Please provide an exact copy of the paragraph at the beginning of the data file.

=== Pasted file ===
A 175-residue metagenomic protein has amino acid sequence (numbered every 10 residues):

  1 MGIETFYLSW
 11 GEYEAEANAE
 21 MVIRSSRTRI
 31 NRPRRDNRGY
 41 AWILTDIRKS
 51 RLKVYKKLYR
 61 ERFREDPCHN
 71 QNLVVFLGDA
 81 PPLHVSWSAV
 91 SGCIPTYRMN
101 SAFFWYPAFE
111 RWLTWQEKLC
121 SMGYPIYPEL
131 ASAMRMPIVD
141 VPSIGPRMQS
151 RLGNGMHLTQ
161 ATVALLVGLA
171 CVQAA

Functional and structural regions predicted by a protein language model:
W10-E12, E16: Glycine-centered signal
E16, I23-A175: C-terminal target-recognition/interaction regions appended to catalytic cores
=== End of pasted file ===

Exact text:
A 175-residue metagenomic protein has amino acid sequence (numbered every 10 residues):